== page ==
Phnom Penh casino NagaWorld plans to lay off more than 1,300 workers this month amid its temporary closure due to Covid-19 — a plan its union will contest as a violation of the Labor Law.
NagaWorld union president Chhim Sithar said on Tuesday that the company had told workers it would lay off 1,329 employees between April 19 and 23, with names to be announced. The casino currently employs about 8,000 people.
The company had stated that declining income amid Covid-19 was the reason for the layoffs. After several employees tested positive for the disease last month, and workers boycotted an alleged lack of disclosure from the company, the casino temporarily closed its doors.
But Sithar pointed to NagaWorld’s continued — if reduced — profits and said the company was taking action against employees for demanding that it pay out seniority allowances and annual bonuses.
“We see that the company is intentionally evading it and wants to demoralize employees because employees are asking the company to pay the seniority allowances owed in 2020 and 2019, the annual bonuses and the increase in salaries to employees,” she said. “The company has the ability to provide to employees based on the profits that the company made in 2020.”
NagaCorp announced a net profit of $102 million for 2020.
A NagaWorld employee, who declined to be named for fear of retribution from her employer, said she could accept the layoffs if the company was going bankrupt.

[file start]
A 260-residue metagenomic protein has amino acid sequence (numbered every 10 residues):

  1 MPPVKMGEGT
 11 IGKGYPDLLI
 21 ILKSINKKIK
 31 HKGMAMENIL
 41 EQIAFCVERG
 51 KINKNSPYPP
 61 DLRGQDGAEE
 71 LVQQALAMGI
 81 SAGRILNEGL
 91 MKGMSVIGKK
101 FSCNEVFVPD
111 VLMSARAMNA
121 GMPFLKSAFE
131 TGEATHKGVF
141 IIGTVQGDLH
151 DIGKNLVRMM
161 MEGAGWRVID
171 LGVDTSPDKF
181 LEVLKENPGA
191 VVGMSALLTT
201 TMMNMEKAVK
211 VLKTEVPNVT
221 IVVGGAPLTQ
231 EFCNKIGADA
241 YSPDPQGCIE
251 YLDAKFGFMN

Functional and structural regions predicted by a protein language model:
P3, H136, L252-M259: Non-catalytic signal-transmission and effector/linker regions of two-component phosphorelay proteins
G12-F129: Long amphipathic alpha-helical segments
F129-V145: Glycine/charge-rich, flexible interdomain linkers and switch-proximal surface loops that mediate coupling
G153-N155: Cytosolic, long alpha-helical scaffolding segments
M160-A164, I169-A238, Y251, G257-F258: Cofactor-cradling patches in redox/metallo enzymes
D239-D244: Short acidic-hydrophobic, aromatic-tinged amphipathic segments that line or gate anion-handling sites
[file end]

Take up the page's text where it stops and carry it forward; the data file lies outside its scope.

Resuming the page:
“[But] if it is the Covid crisis and the company uses that excuse to lay off employees, it will have a serious impact on my own family,” she said.
Workers were prepared to campaign for their jobs, by reaching out to various stakeholders, she said.
“We will post together on Facebook, we will send messages and emails, WhatsApp. Frankly, whatever they have,” she said.
NagaWorld employee relations manager Dy Seiha declined to comment, saying she was busy. Labor Ministry spokesman Heng Sour could not be reached for comment.
Cambodian Labor Confederation president Ath Thorn urged NagaWorld to find a compromise in accordance with the Labor Law.
“I think the first [action] should be to suspend the workers to get 50 percent of the payments, or negotiate or reduce it less than that, and at the end of Covid, they return to work. This is the best option,” he said.
If layoffs were necessary, they must follow the law, Thorn said. “Benefits must be fully given to them,” he said.